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Risk of Depression Increases Following Head Injury

Risk of Depression Increases Following Head Injury
Risk of Depression Increases Following Head Injury


Duke Health News Duke Health News

DURHAM, N.C. - People with a history of head injury have an increased risk of depression for decades after the injury is incurred, and those with more severe head injuries appear to be at highest risk, according to an article in the January issue of the Archives of General Psychiatry.

Dr. Tracey Holsinger, from the department of psychiatry and behavioral sciences at Duke University Medical Center, and colleagues identified 1,718 male World War II veterans who served during 1944 to 1945 and were hospitalized during that time, and used military records to establish the presence and severity of head injury. Then, in 1996 and 1997, Holsinger and her colleagues interviewed the 520 veterans who had been hospitalized with head injury (mean age at which the head injury was sustained was 20.9 years) and 1,198 who had been hospitalized for other reasons to determine their lifetime history of depressive illness. Men with dementia were excluded from the study.

The study showed that lifetime prevalence of major depression was 18.5 percent in those with a history of head injury compared with 13.4 percent in those without.

"We found an association between head injury during early adulthood and lifetime prevalence of major and minor depression," Holsinger said. "This finding may not be surprising given the reports of increased rates of depressive symptoms shortly following head trauma."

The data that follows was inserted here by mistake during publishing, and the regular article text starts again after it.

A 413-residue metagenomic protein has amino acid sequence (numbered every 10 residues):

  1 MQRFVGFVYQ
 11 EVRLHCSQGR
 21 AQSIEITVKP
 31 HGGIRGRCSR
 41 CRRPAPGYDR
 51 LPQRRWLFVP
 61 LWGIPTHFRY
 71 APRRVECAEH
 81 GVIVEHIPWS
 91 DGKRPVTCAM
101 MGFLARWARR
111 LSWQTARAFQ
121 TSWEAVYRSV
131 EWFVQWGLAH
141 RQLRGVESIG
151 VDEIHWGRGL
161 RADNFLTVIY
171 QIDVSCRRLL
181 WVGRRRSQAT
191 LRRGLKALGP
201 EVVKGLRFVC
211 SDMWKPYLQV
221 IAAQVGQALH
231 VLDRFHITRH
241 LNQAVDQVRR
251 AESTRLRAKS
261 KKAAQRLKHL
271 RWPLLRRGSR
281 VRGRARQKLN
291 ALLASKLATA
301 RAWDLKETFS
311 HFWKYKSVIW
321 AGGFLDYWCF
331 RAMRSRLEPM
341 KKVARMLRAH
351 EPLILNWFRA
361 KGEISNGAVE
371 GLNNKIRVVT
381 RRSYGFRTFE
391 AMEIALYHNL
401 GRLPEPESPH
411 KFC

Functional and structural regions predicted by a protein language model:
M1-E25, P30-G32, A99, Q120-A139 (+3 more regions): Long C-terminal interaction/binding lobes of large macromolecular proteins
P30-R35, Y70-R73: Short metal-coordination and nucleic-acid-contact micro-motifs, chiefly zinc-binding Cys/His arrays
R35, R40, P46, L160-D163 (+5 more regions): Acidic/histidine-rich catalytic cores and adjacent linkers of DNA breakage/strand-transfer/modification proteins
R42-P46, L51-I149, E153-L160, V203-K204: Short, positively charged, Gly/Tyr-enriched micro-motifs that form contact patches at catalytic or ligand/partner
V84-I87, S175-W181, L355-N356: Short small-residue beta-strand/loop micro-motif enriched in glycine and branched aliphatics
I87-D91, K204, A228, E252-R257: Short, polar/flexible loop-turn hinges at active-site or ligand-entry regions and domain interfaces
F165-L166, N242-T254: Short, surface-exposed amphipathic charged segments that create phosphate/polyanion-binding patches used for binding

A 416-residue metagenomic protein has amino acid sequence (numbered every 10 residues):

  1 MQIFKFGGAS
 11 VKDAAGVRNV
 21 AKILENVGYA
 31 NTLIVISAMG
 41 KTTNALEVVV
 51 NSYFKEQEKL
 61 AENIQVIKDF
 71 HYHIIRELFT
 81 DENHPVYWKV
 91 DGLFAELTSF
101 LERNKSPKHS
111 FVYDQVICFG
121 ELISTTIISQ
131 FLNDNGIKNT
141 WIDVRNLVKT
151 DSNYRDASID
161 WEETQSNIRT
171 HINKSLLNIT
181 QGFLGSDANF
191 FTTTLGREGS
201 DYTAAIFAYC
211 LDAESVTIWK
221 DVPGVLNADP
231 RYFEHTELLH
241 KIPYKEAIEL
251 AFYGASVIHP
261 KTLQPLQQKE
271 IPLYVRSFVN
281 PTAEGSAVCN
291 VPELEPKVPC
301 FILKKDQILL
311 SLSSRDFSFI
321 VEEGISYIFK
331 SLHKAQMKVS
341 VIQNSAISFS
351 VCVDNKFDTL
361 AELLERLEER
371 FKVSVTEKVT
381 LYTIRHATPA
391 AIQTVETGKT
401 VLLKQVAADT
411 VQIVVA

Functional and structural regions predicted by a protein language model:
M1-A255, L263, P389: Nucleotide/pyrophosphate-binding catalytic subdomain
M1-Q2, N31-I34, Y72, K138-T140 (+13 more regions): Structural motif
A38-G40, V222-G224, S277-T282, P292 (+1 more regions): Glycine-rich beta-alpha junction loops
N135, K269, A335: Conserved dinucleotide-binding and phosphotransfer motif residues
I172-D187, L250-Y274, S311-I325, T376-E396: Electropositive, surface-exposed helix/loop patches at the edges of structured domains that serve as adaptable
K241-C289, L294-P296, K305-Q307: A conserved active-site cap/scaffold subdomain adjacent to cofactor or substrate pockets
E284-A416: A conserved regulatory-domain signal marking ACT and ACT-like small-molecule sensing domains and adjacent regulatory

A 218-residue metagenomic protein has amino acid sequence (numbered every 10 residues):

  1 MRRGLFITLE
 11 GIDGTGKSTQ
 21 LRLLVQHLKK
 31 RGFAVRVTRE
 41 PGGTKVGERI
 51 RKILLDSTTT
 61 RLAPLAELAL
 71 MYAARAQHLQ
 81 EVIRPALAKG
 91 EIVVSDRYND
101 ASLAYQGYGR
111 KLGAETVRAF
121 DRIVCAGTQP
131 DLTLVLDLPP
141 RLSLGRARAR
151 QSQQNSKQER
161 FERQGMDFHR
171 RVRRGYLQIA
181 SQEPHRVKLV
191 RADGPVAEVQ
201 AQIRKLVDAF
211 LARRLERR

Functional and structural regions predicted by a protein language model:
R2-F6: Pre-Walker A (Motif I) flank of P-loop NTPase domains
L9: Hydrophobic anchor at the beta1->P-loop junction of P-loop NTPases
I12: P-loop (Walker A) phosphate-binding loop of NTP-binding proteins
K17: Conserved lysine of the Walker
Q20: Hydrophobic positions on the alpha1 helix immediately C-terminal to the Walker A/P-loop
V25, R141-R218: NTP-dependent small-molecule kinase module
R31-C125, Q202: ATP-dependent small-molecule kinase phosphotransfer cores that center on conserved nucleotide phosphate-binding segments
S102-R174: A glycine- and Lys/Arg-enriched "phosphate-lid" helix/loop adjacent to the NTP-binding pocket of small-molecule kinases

The researchers also found that the prevalence of major depression was higher in younger compared with older patients.

According to background information in the article, more than 1.2 million Americans sustain head injuries annually. The mechanism by which brain injury might affect lifetime risk of depression is unclear and that disability after head injury may be attributed to physical, cognitive or psychological factors. Head trauma has been considered a risk factor in Alzheimer's disease and other dementias.

"Whether depression results from direct damage to [brain] regions or from response to the damage is unclear," Holsinger said.

"Our findings suggest that the effects of head trauma continue for decades after injury," she added. "The cost of depression to individuals includes shortened life span and decreased quality of life. The cost to society includes increased burden of illness, adding to the already extensive cost of brain injuries."

This study was supported in part by a grant from the National Institute on Aging, National Institutes of Health.

Joining Holsinger in the study were Duke colleagues Dr. David Steffens, Michael Helms and Brenda Plassman; Caroline Phillips, Dr. Richard Havlik and Dr. Jack Guralnik from the Epidemiology, Demography and Biometry Program of the National Institute on Aging; and Dr. John Breitner from the School of Public Health at Johns Hopkins University.

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